The situation in Syria is indeed dire, and peace is a distant prospect. But much of the cynicism about the Geneva talks stems from false expectations about what they can achieve. Ending a civil war turned proxy war requires building peace one step at time, one actor at a time. The Geneva talks may be formally described as an effort to bring together the Syrian parties, but the most they can actually accomplish is getting key external actors involved in the civil war, namely the United States and Russia, on the same page. From the U.S. perspective, the point of the process should thus not be a settlement. Rather, it should be to create a rift between Russia and the Assad regime and to pull Russia closer to its own position. That would not by itself create peace, but it would be a significant and necessary step in the right direction.
It is possible to create such a rift, particularly since Russia does not seem to share the pessimists’ view that the Syrian civil war can be won through military means. According to press reports, Russian President Vladimir Putin sent the head of Russia’s Main Intelligence Directorate (GRU) to Damascus to discuss the terms of Assad’s departure in late December 2015. Western intelligence sources cited in the press said that Assad rebuffed the powerful GRU director. For the United States, the GRU’s mission to Damascus should be a welcome sign that Moscow remains invested in a political process that produces a negotiated settlement to the conflict.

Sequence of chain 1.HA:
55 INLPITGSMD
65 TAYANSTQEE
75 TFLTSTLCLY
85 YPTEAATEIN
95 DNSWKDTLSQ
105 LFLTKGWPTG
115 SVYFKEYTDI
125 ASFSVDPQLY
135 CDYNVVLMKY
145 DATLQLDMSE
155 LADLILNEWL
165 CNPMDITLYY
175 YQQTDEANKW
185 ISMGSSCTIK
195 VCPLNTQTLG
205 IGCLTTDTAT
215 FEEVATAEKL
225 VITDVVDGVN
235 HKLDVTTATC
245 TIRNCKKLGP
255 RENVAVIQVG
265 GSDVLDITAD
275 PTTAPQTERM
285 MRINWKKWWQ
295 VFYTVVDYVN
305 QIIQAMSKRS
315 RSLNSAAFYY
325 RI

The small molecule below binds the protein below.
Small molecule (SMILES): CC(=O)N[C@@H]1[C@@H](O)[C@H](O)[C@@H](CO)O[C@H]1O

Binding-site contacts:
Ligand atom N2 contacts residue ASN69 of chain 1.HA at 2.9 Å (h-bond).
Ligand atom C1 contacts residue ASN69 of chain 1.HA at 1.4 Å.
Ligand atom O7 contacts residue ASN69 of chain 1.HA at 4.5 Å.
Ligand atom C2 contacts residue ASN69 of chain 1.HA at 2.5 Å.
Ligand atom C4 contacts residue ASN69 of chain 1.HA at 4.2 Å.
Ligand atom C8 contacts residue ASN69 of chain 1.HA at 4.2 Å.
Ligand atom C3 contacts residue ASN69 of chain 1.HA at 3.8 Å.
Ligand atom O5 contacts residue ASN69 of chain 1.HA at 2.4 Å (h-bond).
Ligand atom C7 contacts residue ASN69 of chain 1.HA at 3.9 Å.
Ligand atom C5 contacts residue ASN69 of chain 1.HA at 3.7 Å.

Russia’s red lines regarding that process remain unchanged: Moscow will not accept coercive regime change, and it will not endorse a process whereby outside powers pick the winners of the civil war. This policy is often construed simply as support for Assad. Clearly, the Assad regime is Russia’s proxy and is the beneficiary of Russia’s bombing campaign. But Moscow has never been wedded to Assad himself. Since June 2012, when the Geneva Communiqué that guides the current peace talks was concluded, Russia has supported a political transition in Syria that will, by definition, lead to Assad’s departure, since it requires the opposition to approve the composition of a transitional governing body. Moscow has reaffirmed its support for that position in two UN Security Council Resolutions, 2118 and 2254, since.
In this context, Russia’s bombing campaign, horrifying as it is from a humanitarian perspective, is best understood as a counter-escalation, a response to the gains made over the summer by the opposition, which left the regime in a precarious state. From Moscow’s perspective, the trend lines were leading to a violent overthrow of the Assad regime at the hands of proxies of the United States and its regional allies. The logic of a proxy war dictated that Russia put its thumb on the scale. It is clear, though, that the bombing campaign can only strengthen the regime so much; even together with Iranian support, Russia’s intervention cannot produce total military victory because Assad’s army does not have the military capability to retake the entire country. Even if it did, the level of violence perpetrated by the regime ensures that it would face an unending insurgency.
A negotiated solution is therefore Moscow’s only viable exit strategy. Yet the military intervention has produced a problem: it created the space for a negotiation by making clear to the opposition and their external supporters that, even with more assistance, they cannot win on the battlefield. At the same time, the greater Russian commitment and the tactical military advances have hardened the regime’s position in the actual negotiations—in a way that is unhelpful to Russian objectives.